Top Republican lawmaker Kevin McCarthy stated on Saturday that negotiations with Democratic President Joe Biden regarding the US federal government’s debt ceiling were showing signs of “progress.” This development comes as the nation faces the imminent risk of default in little more than a week.
Time is of the essence, as the Treasury Department recently announced that the government would run out of funds to cover all its bills on June 5 unless Congress takes action. This revised deadline is slightly later but firmer than the previous forecast of default as early as June 1.
However, even if a deal is reached in principle between Biden and House Speaker McCarthy, the process of shepherding the legislation through the divided Congress is likely to take up to a week due to the narrow and acrimonious divisions within.
McCarthy informed reporters, “We do not have a deal… We are not there yet. We did make progress; we worked well into early this morning. And we’re back at it now.”
Hardline Republicans have issued threats to block any bill that fails to meet their expectations, which include significant spending cuts. On the other side, progressive Democrats have threatened to withhold support for compromises that involve new work requirements for federal anti-poverty programs.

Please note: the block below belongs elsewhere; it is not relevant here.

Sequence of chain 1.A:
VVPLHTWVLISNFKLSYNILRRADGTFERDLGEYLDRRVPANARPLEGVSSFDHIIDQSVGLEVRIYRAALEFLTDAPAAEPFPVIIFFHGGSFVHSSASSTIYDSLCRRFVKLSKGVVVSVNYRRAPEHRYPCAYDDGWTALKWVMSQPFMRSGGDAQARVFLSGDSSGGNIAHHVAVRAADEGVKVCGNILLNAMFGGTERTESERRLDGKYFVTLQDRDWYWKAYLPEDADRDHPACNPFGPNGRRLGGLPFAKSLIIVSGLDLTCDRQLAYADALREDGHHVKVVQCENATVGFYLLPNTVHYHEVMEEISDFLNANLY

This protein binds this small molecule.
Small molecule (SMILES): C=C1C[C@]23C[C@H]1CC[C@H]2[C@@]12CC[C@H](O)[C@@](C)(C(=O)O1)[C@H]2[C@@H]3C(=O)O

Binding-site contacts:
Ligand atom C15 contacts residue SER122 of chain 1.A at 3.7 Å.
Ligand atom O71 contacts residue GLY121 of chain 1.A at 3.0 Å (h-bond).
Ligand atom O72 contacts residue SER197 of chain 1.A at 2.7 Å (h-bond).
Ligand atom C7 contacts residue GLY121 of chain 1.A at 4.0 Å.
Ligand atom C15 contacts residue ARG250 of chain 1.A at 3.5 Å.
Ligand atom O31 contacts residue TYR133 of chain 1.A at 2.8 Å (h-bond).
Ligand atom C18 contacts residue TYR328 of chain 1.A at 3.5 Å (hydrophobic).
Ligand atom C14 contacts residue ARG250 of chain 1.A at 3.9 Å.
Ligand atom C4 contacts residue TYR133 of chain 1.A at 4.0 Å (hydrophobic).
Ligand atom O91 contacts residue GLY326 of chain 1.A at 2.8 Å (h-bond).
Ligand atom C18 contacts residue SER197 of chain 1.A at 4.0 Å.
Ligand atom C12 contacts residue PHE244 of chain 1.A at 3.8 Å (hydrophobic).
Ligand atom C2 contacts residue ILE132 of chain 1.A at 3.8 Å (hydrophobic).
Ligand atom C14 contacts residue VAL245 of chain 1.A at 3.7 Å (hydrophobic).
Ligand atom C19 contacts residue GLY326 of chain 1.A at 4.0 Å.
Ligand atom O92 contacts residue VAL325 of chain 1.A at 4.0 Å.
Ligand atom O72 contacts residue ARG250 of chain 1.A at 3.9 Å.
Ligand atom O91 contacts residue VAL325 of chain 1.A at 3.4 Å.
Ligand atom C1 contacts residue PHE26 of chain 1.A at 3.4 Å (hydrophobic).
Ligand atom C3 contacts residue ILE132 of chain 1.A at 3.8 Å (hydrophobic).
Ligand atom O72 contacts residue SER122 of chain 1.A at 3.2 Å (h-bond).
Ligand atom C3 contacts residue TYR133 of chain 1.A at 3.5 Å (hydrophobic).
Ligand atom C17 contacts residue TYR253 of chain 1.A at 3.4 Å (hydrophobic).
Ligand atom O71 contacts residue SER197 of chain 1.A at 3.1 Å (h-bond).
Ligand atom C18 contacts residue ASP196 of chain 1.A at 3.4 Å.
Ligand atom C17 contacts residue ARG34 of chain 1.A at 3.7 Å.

Biden expressed optimism, telling reporters on Friday, “It’s very close and I’m optimistic.”
With Republicans holding a slim majority of 222-213 in the House and Democrats maintaining a 51-49 Senate majority, passing any agreement between the Democratic president and Republican speaker into law requires navigating a narrow path.
Republicans have aimed to curtail government spending over the next decade in order to slow down the growth of the US debt, which currently equals the annual output of the economy. However, the tentative agreement is expected to fall significantly short of their goal.
The two sides have tentatively agreed to raise the debt ceiling to cover the country’s borrowing needs until the November 2024 presidential election. The agreement would include increased spending on the military and veterans’ care while capping spending for many discretionary domestic programs.
McCarthy stated that Republicans are also pushing for energy permitting reforms, including easing restrictions on gas and oil drilling.
Even before a deal is reached, some members of McCarthy’s restive caucus have voiced objections. Republican Representative Dan Bishop expressed anger at the idea of extending the debt ceiling through the next presidential election, tweeting, “If Speaker’s negotiators bring back in substance a clean debt limit increase… one so large that it even protects Biden from the issue in the presidential… it’s war.”
Sticking points in the negotiations include Republicans rejecting Biden’s proposed tax increases and neither side showing a willingness to address the fast-growing health and retirement programs that contribute to the escalating debt.
Failure by Congress to raise the self-imposed debt ceiling before June 5 could trigger a default that would severely impact financial markets and plunge the United States into a deep recession. Credit-rating agencies have placed the United States on review for a possible downgrade, which would raise borrowing costs and undermine its position as the bedrock of the global financial system. A similar standoff in 2011 led to Standard & Poor’s downgrading the US debt rating, resulting in market turmoil and higher borrowing costs for the government.